Bright minds, big hospital

6 Sep

Driving into Rochester, Minn., you see four exits to the Mayo Clinic.

Four exits.

That’s a big hospital. In fact, the Mayo Clinic, St Marys Hospital, and Rochester Methodist Hospital form the largest integrated medical center in the world. More than 350,000 patients annually visit the Mayo Clinic, which, as you probably already know, is famous for its diagnosis and treatment in virtually every known medical and surgical specialty.

What you may not know is that the Mayo Clinic has its own College of Medicine and accepts a small number of ambitious, talented students each year into an eight-year medical scientist training program.

Lucas Carlstrom (’08 animal science/microbiology) is one of those students.

Luke is currently beginning his fifth year of the eight-year program this fall. When completed, he will have both M.D. and Ph.D. degrees, allowing him to practice medicine, to teach, and to continue to conduct specialized medical research.

It’s the ultimate trifecta for a student who has extraordinary drive, ambition, ability, and intelligence, according to one of his ISU mentors Matthew Ellinwood, associate professor of animal science.

“He’s a rock star, no question,” Ellinwood says. The Mayo Clinic has “a very attractive program. They only want the best and the brightest students.”

Luke started out in the pre-veterinary program at Iowa State before shifting his focus to human medicine. As an undergrad, he volunteered his time at the Mary Greeley Medical Center emergency room in Ames. He also worked with Prof. Ellinwood in his animal genetics lab on campus.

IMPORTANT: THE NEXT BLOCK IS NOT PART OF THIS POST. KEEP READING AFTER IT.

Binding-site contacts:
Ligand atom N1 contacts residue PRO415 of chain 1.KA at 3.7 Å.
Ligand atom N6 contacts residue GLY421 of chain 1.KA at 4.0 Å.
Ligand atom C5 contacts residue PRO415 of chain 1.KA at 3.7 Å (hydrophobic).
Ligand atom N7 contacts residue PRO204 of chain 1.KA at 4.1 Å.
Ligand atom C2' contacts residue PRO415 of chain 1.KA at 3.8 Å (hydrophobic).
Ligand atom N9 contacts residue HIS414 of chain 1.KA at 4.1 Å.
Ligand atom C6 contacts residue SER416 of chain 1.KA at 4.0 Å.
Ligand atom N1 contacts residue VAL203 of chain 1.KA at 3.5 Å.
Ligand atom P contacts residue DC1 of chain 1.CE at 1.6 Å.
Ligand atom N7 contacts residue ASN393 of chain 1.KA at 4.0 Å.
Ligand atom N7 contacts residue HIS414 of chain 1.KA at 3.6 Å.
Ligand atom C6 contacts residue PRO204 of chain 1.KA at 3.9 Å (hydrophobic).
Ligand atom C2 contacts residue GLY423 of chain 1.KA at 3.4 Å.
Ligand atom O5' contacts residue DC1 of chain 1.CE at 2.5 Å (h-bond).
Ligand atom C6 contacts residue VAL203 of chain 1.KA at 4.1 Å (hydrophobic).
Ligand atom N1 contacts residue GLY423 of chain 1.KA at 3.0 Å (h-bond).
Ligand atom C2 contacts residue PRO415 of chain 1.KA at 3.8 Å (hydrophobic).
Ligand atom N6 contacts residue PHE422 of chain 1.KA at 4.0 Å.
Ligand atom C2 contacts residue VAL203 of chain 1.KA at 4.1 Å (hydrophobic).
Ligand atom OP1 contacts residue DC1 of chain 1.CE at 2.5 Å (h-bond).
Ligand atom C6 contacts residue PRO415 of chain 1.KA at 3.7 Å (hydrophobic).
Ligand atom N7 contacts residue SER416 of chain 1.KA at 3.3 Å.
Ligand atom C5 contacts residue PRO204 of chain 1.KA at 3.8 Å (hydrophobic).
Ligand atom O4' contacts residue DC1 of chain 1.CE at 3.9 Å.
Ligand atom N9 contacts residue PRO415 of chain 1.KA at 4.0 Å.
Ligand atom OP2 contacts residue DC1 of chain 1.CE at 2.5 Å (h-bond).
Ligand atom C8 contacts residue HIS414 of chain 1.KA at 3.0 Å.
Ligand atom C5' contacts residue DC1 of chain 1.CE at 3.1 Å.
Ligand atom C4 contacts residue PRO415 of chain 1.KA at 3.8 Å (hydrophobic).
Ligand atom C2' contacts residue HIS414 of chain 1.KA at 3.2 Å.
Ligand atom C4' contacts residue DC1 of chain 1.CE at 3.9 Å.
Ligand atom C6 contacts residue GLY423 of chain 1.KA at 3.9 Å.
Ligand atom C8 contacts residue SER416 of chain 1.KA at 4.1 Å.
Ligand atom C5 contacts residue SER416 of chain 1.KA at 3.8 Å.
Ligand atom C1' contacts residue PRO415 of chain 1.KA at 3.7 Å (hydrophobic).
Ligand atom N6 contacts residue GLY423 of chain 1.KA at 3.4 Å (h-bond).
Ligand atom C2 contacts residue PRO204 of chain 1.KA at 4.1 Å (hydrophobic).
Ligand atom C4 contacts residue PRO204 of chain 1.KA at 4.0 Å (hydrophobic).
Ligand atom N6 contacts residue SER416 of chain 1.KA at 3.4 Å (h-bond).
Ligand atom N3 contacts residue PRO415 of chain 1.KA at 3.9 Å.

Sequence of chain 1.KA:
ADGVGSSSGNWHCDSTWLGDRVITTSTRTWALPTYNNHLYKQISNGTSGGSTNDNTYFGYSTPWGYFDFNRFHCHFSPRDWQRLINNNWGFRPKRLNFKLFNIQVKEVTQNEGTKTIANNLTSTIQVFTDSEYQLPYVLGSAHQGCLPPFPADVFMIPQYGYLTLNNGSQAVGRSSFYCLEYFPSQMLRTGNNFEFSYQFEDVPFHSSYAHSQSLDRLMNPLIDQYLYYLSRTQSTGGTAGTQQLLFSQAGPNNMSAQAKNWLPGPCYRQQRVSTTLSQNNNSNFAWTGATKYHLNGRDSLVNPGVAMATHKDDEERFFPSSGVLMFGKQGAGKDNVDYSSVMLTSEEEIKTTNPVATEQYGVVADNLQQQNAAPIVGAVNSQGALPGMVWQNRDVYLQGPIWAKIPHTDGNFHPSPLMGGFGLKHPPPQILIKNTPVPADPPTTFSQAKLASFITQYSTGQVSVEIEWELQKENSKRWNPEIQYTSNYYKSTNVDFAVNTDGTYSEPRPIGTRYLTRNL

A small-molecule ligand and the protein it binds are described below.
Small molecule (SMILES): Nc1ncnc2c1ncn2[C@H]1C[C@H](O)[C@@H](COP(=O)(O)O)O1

During the summer between his junior and senior years of college, Luke received an internship at the Mayo Clinic and, as he completed his bachelor’s degree at Iowa State, his top goal was to pursue a graduate degree at Mayo (though he flirted with the idea of going to Harvard or Johns Hopkins).

His current research emphasis is on molecular neuroscience, focusing on developing approaches to restoring nerves that have been damaged during spinal cord or traumatic brain injuries and by diseases such as ALS.

Luke says he regularly works 12- to 14-hour days, plus weekends. When he’s not working, he somehow makes time to volunteer at local free clinics and to mentor area high school students. He also participates in children’s cancer fundraisers and a local food shelter fun run.

Did I mention that he is also in training for an Ironman Triathlon?

I asked Luke how he could possibly find enough hours in the day to do all of these outside activities on top of an already grueling schedule.

“I’ve found that making time for volunteer activities energizes what I do,” he answered earnestly. “I’ve learned to become efficient.”

And, it goes without saying, “I’ve never been a big sleeper.”

I walked away from our meeting with this extraordinary young alum with huge expectations for his future. I absolutely cannot wait to see what he does next.

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